Finnish researchers studied how seasonal sunlight variations influence mood. Their findings, published in The Journal of Neuroscience,are useful in a variety of contexts, for example, for better understanding research data collected. The investigators report that “the length of daylight affects the opioid receptors, which in turn regulates the mood we experience. Seasons have an impact on our emotions and social life. Negative emotions are more subdued in the summer, whereas seasonal affective disorder rates peak during the darker winter months.
Improve Mood/Increase Feelings of Wellbeing
Cotneilio and colleagues studied relationships between sense of agency and scents. Sense of agency (SoA) is described as “ the feeling of ‘I did that’ as opposed to ‘the system did that’ supporting a feeling of being in control.” The team “investigated, for the first time, the effect of smell-induced emotions on the SoA. . . . participants were exposed to three scents with different valence (pleasant, unpleasant, neutral). Our results show that participants’ SoA increased with a pleasant scent compared to neutral and unpleasant scents.”
Research completed by Jiang and colleagues indicates that plant scents can augment wellbeing. The Jiang lead team describe their research: “Non-fragrant Primula malacoides Franchwas used as a control stimulus, and Primula forbesii Franch, which has a floral fragrance, was used as an experimental stimulus. . . . We found that mean blood pressure and pulse rate decreased significantly after the experiment in both conditions. . . . the vitality (V) subscale and total emotional state scores were significantly better in the experimental vs. control condition. . . .
Loder’s book shares useful insights on greening cities. In her introduction, Loder describes her text: it focuses on “how creatively bringing nature into cities can provide multiple benefits that can help to mitigate many of the urban problems we face. . . . Using new research and case studies on perceptions of small-scale urban greening projects . . .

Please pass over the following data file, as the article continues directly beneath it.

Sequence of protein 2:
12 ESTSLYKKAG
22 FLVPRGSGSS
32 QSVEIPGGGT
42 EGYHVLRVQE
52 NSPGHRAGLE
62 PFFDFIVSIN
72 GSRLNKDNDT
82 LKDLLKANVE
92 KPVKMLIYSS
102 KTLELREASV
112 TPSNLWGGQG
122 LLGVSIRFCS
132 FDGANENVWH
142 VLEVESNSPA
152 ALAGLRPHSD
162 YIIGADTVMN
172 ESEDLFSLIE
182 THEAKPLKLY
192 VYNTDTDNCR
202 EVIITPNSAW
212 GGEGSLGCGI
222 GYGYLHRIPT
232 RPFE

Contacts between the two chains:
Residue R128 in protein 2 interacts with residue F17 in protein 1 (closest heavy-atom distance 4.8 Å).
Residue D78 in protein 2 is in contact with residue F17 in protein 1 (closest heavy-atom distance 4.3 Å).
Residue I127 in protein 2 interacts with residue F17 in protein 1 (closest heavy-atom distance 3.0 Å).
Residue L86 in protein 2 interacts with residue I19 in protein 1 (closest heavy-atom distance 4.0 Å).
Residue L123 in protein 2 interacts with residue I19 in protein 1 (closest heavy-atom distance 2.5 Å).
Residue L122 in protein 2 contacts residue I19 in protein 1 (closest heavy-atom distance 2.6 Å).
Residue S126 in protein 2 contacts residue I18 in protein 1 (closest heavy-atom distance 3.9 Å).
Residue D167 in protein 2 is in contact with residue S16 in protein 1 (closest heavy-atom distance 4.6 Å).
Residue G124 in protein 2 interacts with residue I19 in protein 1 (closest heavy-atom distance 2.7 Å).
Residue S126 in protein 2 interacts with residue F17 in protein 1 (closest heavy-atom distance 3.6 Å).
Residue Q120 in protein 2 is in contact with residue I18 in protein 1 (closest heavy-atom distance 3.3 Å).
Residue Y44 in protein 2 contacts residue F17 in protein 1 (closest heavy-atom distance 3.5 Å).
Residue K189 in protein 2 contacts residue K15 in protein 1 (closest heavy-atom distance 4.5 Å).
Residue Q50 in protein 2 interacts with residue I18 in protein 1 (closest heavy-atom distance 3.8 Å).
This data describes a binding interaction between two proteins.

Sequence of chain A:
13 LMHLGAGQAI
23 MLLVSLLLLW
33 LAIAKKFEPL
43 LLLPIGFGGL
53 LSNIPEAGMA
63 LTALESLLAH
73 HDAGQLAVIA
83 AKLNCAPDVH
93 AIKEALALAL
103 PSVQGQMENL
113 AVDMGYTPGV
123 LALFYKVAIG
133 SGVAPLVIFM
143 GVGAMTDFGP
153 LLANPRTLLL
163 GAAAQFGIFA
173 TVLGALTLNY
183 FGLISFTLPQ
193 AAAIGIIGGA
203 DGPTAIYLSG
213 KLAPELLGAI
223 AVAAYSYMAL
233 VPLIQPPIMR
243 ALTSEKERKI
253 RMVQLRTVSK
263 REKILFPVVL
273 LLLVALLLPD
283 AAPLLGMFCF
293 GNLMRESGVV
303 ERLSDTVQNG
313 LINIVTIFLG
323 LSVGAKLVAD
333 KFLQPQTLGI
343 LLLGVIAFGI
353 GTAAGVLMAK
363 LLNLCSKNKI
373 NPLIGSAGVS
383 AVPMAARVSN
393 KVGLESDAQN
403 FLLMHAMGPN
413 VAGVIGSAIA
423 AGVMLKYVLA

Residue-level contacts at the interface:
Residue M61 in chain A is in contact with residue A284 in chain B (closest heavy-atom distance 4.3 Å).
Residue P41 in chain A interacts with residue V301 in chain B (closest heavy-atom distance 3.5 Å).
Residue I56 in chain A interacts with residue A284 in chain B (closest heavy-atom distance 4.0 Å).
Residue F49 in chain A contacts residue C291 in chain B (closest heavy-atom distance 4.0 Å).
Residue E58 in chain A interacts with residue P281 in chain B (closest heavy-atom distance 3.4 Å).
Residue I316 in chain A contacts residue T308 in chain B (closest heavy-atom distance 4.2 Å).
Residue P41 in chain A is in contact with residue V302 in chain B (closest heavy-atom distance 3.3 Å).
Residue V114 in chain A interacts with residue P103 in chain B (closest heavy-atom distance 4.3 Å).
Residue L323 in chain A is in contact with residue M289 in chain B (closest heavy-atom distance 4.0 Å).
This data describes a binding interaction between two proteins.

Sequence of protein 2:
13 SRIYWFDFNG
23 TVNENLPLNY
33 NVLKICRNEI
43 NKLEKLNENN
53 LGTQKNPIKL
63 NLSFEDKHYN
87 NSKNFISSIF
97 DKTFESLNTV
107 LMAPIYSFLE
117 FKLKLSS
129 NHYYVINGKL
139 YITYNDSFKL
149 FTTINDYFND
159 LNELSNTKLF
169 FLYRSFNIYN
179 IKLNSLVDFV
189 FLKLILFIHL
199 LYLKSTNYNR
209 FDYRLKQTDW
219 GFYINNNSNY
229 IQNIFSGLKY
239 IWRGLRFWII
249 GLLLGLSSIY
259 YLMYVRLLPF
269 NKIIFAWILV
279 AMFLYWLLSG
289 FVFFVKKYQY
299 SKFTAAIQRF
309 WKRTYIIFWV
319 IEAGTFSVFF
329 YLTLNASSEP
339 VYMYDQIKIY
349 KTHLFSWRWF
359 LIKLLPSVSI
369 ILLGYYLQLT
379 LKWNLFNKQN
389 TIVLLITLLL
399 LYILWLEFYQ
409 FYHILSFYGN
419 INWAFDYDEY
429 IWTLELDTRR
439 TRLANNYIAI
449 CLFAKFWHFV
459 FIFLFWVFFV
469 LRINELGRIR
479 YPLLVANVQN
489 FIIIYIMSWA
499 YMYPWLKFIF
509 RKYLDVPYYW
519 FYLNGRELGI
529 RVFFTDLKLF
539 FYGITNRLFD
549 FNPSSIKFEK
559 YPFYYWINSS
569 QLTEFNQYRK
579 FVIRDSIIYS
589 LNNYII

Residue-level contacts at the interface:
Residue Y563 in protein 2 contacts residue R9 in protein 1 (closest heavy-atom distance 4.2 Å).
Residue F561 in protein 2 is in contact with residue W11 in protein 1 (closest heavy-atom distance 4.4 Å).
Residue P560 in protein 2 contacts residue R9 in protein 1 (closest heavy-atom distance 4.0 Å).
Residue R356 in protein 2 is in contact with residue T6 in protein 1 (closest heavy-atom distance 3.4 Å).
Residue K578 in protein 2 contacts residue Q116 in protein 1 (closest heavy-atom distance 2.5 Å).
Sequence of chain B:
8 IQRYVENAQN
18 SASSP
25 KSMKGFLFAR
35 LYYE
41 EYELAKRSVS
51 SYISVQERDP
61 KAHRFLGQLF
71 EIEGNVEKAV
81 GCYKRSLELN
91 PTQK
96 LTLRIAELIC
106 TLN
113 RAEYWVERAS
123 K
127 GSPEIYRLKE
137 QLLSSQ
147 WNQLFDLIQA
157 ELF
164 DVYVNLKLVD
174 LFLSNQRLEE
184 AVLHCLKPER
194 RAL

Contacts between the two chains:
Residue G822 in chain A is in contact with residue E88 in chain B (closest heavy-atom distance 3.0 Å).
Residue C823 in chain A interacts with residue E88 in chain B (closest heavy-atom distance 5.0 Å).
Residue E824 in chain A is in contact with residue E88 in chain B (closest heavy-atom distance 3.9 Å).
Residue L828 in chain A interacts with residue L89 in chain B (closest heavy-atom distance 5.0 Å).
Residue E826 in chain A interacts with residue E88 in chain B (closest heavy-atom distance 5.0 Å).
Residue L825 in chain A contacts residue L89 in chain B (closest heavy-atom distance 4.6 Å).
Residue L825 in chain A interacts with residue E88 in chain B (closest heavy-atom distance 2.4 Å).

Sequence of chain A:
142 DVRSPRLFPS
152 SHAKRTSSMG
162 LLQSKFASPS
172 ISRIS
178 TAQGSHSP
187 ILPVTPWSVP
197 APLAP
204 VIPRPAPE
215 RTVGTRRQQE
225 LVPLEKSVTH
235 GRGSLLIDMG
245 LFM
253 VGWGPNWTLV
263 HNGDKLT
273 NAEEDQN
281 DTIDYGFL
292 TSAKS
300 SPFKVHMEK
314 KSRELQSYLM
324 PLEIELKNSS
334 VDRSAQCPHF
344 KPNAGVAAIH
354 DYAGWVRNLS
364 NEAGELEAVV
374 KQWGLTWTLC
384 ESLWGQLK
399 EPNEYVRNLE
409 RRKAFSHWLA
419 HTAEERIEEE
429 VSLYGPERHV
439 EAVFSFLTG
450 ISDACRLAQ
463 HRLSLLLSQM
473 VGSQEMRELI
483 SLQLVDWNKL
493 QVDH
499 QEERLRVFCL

Design, of spaces or objects or anything else, has the capacity to sooth and comfort the humans that encounter it. Neuroscience research details how design can be used to make calm, positive emotional states more likely.
Comfort, emotion, and performance links to workplace windows
Lipovac and Burnard review published research related to looking at wood (physical or virtual indoor interactions with real or imitation wood) and reach the conclusion that “Studies with longer exposure times to wood generally observed improved affective states [moods] and decreased physiological arousal in wooden settings. . . . Current evidence suggests that visual wood exposure may improve certain indicators of human stress. . . . Current research suggests that visual wood exposure could lead to beneficial outcomes, but the evidence is limited. . .
Perez-Urrestarazu and colleagues confirm the psychological value of plants by discussing at-home experiences during the pandemic. The researchers share that they learned via a survey completed by thousands of participants that the presence of “Indoor plants correlated with positive emotional well-being during the COVID-19 confinement. Negative emotions were more frequent in those living in small sized homes with minimal natural light and deprived of plants. Few plants strategically placed indoors and a higher number of plants combined with living walls outdoors are preferred. . .
Marselle and colleagues link more street trees closer to homes to a decreased likelihood that residents will be depressed. The investigators report that they “analysed the association of street tree density and species richness with antidepressant prescribing for 9751 inhabitants of Leipzig, Germany. We examined spatial scale effects of street trees at different distances around participant’s homes, using . . . buffers of 100, 300, 500, and 1000 m. . . . we found a lower rate of antidepressant prescriptions for people living within 100 m of higher density of street trees. . . .
Research completed by Rogers and Hart confirms that experiencing visual clutter is undesirable. The duo found that when people feel that their homes are cluttered, their wellbeing is degraded, “although the correlation between objective and subjective clutter was strong, 47.3% of those who scored in the healthy range of clutter on the objective clutter scale, reported that clutter has negatively impacted their quality of life. . . . This suggests that even when people manage clutter reasonably well, it can impact their quality of life. . . .